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May Day Marches Turn Violent As Yellow Vest Protesters Join Demonstrators


May Day is the traditional holiday of workers across much of the world. It's similar to Labor Day in the U.S. In Paris, the usually peaceful labor union marches were upended by violence. According to the interior ministry, more than 250 people were arrested. NPR's Eleanor Beardsley reports.


UNIDENTIFIED PEOPLE: (Singing in French).

ELEANOR BEARDSLEY, BYLINE: Today's May Day union march through Paris began as it usually does with songs about workers triumphing over greedy bosses and cold beers and grilled sausages served up along the parade route. But for the first time, May Day included independent and often unpredictable yellow vest protesters. Twenty-six-year-old Ulysse Tassin says he's neither union nor yellow vest, but he shares the yellow vest's anger over social and financial injustice.

ULYSSE TASSIN: There are people in this country that can't live with their minimum wage. And at the same time, there are people that can give 200 million for Notre Dame like that - just 200 million in one day. It makes no sense.

BEARDSLEY: French authorities had warned of violence, and there were 7,500 police officers on the streets of Paris. In the past, hooligans have tagged onto peaceful demonstrations and fought with police at the very end.



BEARDSLEY: But this year's march degenerated even before it began. Some protesters threw bottles, and police fired tear gas. Peaceful demonstrators just tried to get out of the way as young men fought running street battles with heavily equipped riot police. Fifty-three-year-old Sylvie Clement and her friends were choking and red-eyed.

SYLVIE CLEMENT: (Through translator) We didn't do anything, but they gassed us. We're just yellow vests, and this is the worker's holiday. Don't we have the right to protest in France anymore? This is just disgusting that we're being attacked like this.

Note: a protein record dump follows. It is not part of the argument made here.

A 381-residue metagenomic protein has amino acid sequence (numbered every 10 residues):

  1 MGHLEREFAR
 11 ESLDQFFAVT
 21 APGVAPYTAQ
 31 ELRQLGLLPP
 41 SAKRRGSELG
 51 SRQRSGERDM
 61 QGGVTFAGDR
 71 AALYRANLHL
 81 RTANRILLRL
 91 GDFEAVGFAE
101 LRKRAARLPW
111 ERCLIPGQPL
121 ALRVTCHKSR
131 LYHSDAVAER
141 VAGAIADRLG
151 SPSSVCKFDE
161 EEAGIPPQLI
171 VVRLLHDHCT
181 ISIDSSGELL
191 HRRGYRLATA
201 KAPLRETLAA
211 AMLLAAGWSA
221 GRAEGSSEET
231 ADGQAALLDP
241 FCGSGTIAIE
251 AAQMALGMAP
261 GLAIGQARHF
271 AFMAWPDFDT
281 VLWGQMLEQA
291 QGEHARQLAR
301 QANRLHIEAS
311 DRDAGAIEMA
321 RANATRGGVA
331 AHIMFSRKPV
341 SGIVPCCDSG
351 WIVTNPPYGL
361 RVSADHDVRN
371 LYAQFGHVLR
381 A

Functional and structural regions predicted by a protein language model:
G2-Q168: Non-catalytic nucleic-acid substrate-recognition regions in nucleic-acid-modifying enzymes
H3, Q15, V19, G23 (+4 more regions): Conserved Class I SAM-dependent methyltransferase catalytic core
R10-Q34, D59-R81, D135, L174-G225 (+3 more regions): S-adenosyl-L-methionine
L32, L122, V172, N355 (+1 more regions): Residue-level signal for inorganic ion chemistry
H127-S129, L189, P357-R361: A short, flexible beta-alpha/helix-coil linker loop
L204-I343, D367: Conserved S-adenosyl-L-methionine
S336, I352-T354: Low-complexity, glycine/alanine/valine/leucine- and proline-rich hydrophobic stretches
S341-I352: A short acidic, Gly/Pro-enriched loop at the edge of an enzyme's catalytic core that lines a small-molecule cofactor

BEARDSLEY: The crowd chanted, "everybody hates the police." It became so chaotic that for the first time, the leader of the main trade union, the CGT, had to cancel his speech and be escorted out of the crowd to safety. The union put out a statement later in the day saying the right to peaceful protest is under threat.

In a cafe not far from the chaos and tear gas, Parisians sipped coffee and beer as if it were a normal day. Retired finance teacher Michel Fleuriet said it felt like the end of an era. He says the power of trade unions in France is declining, and the yellow vests are a new force.

MICHEL FLEURIET: Don't forget that the French invented the revolution. Not like the tea party things. We don't throw tea into the water. We cut heads.

BEARDSLEY: And the yellow vests want the head of French president Emmanuel Macron. Eleanor Beardsley, NPR News, Paris. Transcript provided by NPR, Copyright NPR.

Eleanor Beardsley began reporting from France for NPR in 2004 as a freelance journalist, following all aspects of French society, politics, economics, culture and gastronomy. Since then, she has steadily worked her way to becoming an integral part of the NPR Europe reporting team.